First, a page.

What Shaked’s team identified in its research is the different biological ways in which patients react to the various cancer treatments.
Shaked recently published a summary of his and others’ research that followed this path of study in Nature Reviews Cancer, listing the different host responses and reactions that take place as part of the body repair mechanism. For example, the patient could promote the formation of blood vessels in tumors, which help tumor cells grow, giving them oxygen and nutrients; or promote the quick regeneration of cells to replenish the ones that have been destroyed; or even develop metastatic growths, because motility is an important repair mechanism. All of these can be identified in the blood after the first cancer treatment, Shaked said.
The test the firm is developing takes blood from the patient before treatment and after the first cancer treatment, whatever it may be, and measures about 1,000 signatures of different plasma proteins.These proteins reveal the response pathways becoming dominant in the patient in reaction to the treatment, he said.
If the blood test shows that “the repair mechanism of the patient is very potent,” it means that the response to treatment won’t be good. But if the repair mechanism is slow and weak, the outcome will be much better, Shaked said.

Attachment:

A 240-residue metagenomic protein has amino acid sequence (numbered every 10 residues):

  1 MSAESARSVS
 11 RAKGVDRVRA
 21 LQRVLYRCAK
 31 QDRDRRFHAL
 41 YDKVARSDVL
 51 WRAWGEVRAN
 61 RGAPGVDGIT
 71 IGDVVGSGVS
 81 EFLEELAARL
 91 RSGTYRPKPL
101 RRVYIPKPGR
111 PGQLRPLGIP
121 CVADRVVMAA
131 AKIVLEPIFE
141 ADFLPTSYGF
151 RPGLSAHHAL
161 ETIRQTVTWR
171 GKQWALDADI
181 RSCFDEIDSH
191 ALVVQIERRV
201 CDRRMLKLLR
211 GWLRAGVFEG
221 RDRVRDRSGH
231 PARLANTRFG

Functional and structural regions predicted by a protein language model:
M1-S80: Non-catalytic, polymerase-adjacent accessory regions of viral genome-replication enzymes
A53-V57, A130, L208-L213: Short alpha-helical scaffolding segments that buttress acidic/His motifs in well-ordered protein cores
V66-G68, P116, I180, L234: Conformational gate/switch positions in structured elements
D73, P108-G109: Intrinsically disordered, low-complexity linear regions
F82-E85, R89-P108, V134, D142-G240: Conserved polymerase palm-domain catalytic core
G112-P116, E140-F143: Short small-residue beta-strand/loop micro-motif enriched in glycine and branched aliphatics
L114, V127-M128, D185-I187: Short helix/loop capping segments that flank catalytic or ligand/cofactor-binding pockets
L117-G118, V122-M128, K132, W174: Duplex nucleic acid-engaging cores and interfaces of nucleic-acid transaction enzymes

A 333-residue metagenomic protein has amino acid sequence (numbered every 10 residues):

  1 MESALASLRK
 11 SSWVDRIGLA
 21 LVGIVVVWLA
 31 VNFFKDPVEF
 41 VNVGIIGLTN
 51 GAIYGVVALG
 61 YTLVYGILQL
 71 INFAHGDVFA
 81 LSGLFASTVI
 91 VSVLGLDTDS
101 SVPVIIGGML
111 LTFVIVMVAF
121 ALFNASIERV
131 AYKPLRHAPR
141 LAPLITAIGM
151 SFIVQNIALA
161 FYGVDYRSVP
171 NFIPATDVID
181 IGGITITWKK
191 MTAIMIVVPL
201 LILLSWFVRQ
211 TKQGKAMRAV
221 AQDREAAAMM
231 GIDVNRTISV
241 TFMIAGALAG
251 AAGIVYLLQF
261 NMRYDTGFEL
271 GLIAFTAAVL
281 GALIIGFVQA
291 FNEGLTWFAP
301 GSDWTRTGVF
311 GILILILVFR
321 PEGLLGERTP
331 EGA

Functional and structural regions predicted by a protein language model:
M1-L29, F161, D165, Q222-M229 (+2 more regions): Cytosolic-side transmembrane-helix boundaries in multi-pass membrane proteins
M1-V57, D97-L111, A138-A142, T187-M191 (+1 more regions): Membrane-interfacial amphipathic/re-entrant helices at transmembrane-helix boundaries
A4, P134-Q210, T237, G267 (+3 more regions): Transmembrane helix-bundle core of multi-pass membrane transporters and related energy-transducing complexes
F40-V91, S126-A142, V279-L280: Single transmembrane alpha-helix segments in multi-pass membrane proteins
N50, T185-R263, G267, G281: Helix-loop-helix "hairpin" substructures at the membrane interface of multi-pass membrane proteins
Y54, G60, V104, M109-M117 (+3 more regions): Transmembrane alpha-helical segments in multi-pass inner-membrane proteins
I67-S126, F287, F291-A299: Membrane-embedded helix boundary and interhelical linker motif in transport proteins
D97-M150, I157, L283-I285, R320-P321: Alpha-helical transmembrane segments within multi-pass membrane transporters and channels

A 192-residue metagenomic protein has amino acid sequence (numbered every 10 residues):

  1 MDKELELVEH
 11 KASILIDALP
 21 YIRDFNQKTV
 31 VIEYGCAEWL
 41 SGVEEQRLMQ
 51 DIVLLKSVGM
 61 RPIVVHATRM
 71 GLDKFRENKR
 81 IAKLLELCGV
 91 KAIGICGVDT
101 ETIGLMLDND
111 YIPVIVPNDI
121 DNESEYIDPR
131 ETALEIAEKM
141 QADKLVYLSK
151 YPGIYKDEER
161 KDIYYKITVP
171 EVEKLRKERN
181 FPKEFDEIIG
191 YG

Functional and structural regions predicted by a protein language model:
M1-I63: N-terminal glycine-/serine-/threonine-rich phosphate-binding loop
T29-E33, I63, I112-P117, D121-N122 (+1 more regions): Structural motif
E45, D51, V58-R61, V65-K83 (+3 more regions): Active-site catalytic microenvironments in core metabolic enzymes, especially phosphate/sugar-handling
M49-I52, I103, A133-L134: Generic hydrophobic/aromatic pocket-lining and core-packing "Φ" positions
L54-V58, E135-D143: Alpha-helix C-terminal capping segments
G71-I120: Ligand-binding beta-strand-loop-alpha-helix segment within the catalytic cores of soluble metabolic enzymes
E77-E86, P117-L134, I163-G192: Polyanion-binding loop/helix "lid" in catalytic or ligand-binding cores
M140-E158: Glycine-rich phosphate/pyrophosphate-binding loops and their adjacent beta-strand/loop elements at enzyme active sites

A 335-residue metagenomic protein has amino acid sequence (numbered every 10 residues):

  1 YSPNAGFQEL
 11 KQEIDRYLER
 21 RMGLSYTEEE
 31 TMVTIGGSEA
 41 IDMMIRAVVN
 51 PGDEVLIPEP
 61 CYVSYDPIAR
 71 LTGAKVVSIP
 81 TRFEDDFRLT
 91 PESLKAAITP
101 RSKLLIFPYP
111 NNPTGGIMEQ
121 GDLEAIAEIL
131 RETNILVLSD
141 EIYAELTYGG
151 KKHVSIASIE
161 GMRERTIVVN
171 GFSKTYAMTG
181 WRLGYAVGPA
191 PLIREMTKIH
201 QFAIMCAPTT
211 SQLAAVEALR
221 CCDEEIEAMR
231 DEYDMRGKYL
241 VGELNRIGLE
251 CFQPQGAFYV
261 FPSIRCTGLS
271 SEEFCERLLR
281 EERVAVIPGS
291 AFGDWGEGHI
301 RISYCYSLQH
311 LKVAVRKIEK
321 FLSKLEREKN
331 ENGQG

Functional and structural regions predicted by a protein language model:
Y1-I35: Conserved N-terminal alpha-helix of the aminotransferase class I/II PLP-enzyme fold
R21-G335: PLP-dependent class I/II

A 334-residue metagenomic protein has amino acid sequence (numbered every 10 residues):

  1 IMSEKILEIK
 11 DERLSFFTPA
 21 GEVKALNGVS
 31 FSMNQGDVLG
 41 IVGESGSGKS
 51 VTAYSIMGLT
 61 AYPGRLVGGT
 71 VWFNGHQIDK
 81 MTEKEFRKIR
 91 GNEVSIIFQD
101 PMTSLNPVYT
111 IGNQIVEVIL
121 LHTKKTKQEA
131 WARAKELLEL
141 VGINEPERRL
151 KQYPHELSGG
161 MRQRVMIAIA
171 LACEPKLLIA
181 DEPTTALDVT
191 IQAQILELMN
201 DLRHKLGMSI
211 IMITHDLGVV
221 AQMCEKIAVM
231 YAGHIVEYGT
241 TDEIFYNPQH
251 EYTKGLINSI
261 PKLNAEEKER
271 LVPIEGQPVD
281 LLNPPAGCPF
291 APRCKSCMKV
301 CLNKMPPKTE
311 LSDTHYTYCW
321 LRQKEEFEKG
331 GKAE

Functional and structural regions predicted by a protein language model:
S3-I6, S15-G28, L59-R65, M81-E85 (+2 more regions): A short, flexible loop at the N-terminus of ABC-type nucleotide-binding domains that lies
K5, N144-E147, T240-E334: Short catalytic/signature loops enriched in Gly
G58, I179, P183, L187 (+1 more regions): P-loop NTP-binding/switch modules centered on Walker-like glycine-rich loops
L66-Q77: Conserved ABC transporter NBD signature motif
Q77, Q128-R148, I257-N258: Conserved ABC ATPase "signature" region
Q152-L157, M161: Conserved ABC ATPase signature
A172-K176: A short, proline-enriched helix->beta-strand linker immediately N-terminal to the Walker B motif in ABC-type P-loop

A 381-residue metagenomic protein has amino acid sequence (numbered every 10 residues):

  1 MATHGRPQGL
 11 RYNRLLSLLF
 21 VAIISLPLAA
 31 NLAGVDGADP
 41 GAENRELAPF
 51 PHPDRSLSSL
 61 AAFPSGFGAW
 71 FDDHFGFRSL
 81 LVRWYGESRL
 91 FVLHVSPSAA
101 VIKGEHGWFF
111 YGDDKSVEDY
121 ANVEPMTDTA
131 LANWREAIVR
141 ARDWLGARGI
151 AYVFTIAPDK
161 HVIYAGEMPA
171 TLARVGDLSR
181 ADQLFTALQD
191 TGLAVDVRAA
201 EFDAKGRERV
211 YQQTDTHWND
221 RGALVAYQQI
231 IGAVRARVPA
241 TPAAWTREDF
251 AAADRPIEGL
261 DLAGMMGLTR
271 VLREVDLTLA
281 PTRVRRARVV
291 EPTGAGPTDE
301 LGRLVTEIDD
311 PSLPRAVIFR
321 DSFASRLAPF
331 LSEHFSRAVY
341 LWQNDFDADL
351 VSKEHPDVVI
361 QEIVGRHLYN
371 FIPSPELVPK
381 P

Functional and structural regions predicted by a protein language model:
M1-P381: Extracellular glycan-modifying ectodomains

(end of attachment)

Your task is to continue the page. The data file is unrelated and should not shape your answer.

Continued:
These biological indicators can reveal if there is a potent or weak activity, which can then suggest whether the patient will benefit or not from the treatment, he said.
Shaked said that this means that alongside studying how the tumor reacts to the drugs, researchers and physicians should also study the host’s reaction to the treatment, which should become an important component of the treatment selected.
‘People now realize that this is an important issue that nobody looked at,” he said.
Furthermore, once it is known that a patient won’t react well to a specific treatment, ways to improve that treatment can be sought by teaming it with other drugs that could help it succeed.
For example, if a patient reacts by developing blood vessels, additional drugs could be administered to inhibit the blood vessel formation, helping the patient benefit from the treatment.
“On one hand we tell whether the patient will benefit or not from treatment,” he said. “The second thing will tell what could be complementary to the treatment in order to improve the outcome.”
“For the therapy to be effective at the specific host level,” it is important to predict the counter-response and try to block it, he said. “This is how we will gain much more effective therapy,” he said.
ONCOHOST is currently conducting clinical trials that measure the host’s response to drugs and predict their effectiveness. The company is also looking for ways to integrate different therapies to increase treatment effectiveness.
“We have already reached clinical trials in Israel, and are in advanced-stage negotiation to implement such a trial in additional countries in Europe and the United States, on the way to turning these said discoveries into the correct diagnostics and innovative medical care,” said Shaked. “According to the clinical trials, we estimate that based on a simple blood test, we will be able to provide the patient with up-to-date information about the expected efficacy of the therapy being received and the options to modify it to improve outcomes.”